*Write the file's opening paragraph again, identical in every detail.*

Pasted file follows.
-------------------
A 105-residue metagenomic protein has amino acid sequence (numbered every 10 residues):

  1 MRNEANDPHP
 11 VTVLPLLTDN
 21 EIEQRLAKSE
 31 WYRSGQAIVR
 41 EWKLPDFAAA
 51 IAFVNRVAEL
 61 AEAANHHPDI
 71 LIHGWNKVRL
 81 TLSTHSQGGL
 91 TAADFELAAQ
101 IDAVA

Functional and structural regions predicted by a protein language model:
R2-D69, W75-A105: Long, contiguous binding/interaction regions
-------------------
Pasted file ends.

A 105-residue metagenomic protein has amino acid sequence (numbered every 10 residues):